News / Middle East

Iran Nuclear Talks Remain Deadlocked

U.S. Secretary of State John Kerry leaves a meeting at a hotel in Vienna, Austria, July 14, 2014.
U.S. Secretary of State John Kerry leaves a meeting at a hotel in Vienna, Austria, July 14, 2014.
Al Pessin

U.S. Secretary of State John Kerry held more inconclusive meetings with his Iranian counterpart in Vienna Monday, as efforts continued to break the deadlock in talks on the future of Iran’s nuclear program.
 
Kerry had two meetings Monday with Iranian Foreign Minister Mohammed Javad Zarif, as talks also continued at a lower level between Iranian nuclear experts and officials from the six countries representing the United Nations.
 
Between sessions, Kerry had only a few words for reporters, who asked whether there was any progress.


“We are working away,” he said.
 
The talks are aimed at closing what Kerry called on Sunday significant gaps on key issues. Those are believed to include how much capacity Iran will have to enrich uranium, and how long the restrictions will last.  

Enriching uranium is a key process in making fuel for civilian nuclear reactors, and also for building a nuclear bomb.
 
Iran says it has no intention of building a bomb, but the international community wants proof after decades of Iranian defiance and deception about its nuclear program.
 
The talks face a deadline on Sunday, but many experts expect that to be extended.

On Twitter, Zarif wrote that the two sides can reach a history-making deal before the deadline.
 
But even if Zarif and Kerry, and their technical experts, can find common ground, there is concern they will not be able to get such a deal approved back home. There is serious skepticism and some outright opposition to any deal among some in the U.S. Congress, and among some in Iran’s power establishment.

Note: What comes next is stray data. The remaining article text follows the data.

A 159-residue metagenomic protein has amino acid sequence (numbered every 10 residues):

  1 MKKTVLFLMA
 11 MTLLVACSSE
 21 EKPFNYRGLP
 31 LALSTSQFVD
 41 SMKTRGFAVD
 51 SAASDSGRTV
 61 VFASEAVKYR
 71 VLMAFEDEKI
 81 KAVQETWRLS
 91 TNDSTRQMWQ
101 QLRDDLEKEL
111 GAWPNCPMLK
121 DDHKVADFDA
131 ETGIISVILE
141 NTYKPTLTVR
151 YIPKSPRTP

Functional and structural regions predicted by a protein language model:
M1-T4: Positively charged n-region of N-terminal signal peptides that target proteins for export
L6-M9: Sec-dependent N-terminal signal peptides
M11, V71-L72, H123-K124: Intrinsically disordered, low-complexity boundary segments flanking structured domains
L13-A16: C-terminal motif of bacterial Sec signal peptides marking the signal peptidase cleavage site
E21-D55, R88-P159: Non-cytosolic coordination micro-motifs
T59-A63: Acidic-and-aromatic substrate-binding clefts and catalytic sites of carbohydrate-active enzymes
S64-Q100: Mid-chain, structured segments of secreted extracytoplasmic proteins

In recent days, Iran’s Supreme Leader, Ayatollah Ali Khameini said Iran needs to significantly increase its enrichment capacity to meet future energy needs.  The international negotiators, and particularly the United States, are calling for a reduction in Iran’s capability for at least the next 10 years.
 
Iran expert Matthew Moran of London’s King’s College says, “The domestic political sphere in Iran is characterized by factionalism.  Iranian politicians, like anywhere else, they will disagree over a whole range of issues. But around the nuclear issue there is consensus. Around nuclear advancement there is consensus. So it’s quite difficult to roll back.”
 
On the U.S. side, Paul Ingram of the British-American Security Information Council said the talks will face additional challenges if they extend too long.

“If they wait until it is too close to, or worse after, the mid-term elections in November, that will be a much harder time," he said. "So, I think in the short- to medium-term, in the next weeks and months, the Iranians will be needing a deal much more than the benefits they would get from trying to delay.